Online lobbies do have trouble filling out but I’ve found a handful of players This makes things difficult when trying to get a full compliment together. You can invite friends which may be the way to get regular races under way, providing you have a group of rally fans. Online opportunities are limited to single stages, too so you can’t schedule a championship or rally between friends. Given how quickly these communities can fizzle out, it’s perhaps for the best. For what it’s worth, battling another player is great. Ghost cars do their best to portray direct racing, even if it can sometimes lose track of your opponent.

WRC 7‘s accessibility will divide some people. It doesn’t have the array of options of its contemporaries and the presentation is bare minimum. I’d be lying if I said it wasn’t fun, though. There’s a room for error here that allows for recovery and forgiveness whilst the handling allows for slides to be easily achieved and controlled. It makes for an enjoyable, if a little thin multiplayer component and the WRC license brings a colourful, varied series to your screen.  Worth a look.

WRC 7
7 Overall
Pros
+ A wide varierty of stages and locales.
+ Great use of lighting that provides scenic moments
+ Accessible, fun driving model.
+ Extensive career mode.
Cons
- Forgiving damage model results in some low-stakes shunts.
- Very slim on driving assist options.
- Online community is already a little sparse.
- Not one for sim fans.
Summary
WRC 7 is an interesting iteration on the previous titles. It doesn't make great strides but the accessible handling provides some simple thrills. The license brings some scenic stages, even if the visuals aren't finely tuned, and I will never get tired of hearing a rally exhaust. It's enjoyable, if lacking in complexity and options.


Mike

About Mike

Mike gets all the racing games because he understands that stuff even though he doesn't drive.


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2 thoughts on “WRC 7 – PS4 Review

  • Ludwig von Mises

    I am going to respectfully disagree with your assessment of the handling. It is anything but “arcade” (do keep in mind that arcade for me means Burnout and Ridge Racer). I would classify it as pure simcade, meaning the physics are correct but not deep. You can feel the weight of the cars and toss them around. Braking and throttle must be applied with caution. The game is just as challenging as DiRT Rally when you’re on the limit and feels intuitive. DiRT Rally, BTW, I also classify as simcade. While the physics engine is much more complex than that of WRC 7, it is negated by the lunar handling, the ease in which one enters and holds a slide and the unrealistic stopping distances (whether you’re using the brakes or a flick of the wheel, the cars scrub off speed much faster than they should). And don’t get me started on the DR tarmac handling. In DR the vehicles just lack inertia and weight. However, I do agree that WRC 7 is a bit on the permissive side when you go over the limit. In my opinion Sébastien Loeb Rally EVO still boasts the best rally physics of the current generation.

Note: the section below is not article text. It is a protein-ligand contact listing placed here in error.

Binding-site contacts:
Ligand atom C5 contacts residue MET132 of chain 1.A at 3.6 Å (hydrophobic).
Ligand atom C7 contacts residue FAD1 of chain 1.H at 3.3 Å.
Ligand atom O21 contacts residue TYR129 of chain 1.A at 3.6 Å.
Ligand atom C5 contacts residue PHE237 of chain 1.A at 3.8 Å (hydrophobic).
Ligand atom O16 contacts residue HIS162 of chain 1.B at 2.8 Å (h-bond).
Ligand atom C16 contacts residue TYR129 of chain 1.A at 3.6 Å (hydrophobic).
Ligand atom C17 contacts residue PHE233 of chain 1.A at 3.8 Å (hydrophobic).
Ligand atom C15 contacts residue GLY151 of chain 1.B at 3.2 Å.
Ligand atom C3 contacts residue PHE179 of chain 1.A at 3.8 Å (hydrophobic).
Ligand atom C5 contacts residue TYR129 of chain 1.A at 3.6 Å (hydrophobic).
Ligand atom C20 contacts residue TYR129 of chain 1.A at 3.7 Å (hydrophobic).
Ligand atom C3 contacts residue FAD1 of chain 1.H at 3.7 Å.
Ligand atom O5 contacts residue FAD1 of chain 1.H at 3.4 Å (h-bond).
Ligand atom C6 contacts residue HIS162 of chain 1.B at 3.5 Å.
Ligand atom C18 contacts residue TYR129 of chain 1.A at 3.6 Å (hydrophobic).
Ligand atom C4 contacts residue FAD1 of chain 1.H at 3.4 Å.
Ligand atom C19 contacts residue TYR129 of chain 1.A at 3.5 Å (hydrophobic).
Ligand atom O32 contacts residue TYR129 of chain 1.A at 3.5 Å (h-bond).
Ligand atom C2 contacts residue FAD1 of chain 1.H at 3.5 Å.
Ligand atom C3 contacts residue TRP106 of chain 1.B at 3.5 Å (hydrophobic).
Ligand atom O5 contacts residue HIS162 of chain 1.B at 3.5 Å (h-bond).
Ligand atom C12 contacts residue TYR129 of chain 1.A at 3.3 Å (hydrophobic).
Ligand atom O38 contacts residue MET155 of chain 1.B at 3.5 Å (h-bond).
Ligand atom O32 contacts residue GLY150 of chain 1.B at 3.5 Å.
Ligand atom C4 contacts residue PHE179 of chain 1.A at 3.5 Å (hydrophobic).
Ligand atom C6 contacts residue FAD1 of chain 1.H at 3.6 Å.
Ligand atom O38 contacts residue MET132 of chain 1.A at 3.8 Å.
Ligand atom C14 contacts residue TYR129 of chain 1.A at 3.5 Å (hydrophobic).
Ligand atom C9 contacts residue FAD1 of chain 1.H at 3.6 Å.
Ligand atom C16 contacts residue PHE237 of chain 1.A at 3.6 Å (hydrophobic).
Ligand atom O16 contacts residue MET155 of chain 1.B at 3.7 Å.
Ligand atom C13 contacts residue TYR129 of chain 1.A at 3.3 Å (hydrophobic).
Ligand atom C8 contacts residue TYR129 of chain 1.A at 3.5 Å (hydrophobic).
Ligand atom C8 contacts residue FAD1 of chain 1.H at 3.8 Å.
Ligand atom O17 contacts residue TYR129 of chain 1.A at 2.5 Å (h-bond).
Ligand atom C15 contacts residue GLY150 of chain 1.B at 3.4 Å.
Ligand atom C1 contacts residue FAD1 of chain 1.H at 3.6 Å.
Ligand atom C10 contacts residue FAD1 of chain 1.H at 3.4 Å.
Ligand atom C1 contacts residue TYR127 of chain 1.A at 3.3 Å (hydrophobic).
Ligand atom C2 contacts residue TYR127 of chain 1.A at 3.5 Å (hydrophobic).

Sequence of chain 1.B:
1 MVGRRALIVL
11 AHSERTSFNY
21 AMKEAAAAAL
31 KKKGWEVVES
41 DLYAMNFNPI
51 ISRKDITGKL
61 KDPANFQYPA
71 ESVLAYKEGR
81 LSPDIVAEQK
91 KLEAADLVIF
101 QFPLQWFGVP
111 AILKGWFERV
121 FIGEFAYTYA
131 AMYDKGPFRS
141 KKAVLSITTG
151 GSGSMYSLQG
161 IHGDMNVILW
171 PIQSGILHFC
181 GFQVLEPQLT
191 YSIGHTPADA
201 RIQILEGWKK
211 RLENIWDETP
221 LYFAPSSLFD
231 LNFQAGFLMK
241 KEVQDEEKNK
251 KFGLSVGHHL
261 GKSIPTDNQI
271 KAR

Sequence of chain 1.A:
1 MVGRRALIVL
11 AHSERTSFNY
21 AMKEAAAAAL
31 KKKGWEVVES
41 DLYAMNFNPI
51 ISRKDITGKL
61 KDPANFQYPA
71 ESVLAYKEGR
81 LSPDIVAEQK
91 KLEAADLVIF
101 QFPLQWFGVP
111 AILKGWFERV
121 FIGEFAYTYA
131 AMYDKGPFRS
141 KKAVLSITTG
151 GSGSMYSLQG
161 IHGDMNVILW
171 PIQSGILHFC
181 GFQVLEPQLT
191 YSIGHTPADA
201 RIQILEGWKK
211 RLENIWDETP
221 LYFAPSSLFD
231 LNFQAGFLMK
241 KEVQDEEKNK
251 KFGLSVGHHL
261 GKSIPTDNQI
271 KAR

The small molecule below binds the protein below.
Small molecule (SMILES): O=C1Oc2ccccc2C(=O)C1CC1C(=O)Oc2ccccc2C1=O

The stages are mind-blowing. Probably the best I’ve ever seen in a rally game (I’ve been gaming since 1981).

    I am really enjoying WRC 7 after the abominations that were 5, 6 and DiRT 4. It gives me that same exhilarating, immersive seat-of-your-pants rally experience that DiRT Rally does. I am thoroughly enjoying it.

    BTW, it’s not that online is ever dead. The problem is the system only shows lobbies that aren’t already racing. If you create a lobby and sit there for a few minutes people will appear. I can’t believe they make lobbies that are racing invisible. So dumb, and it’s the third time they’ve done it!

    • Mike
      Mike Post author

      Yeah, I over-simplified my thoughts on the handling a little. It’s definitely more forgiving. For the lobbies, I ended up hosting a couple during the review process and, whilst they were people entering, it seems like they take a while to fill. I’d usually ready up after a couple joined just because I didn’t want someone to drop out. Thanks for the feedback. Appreciated.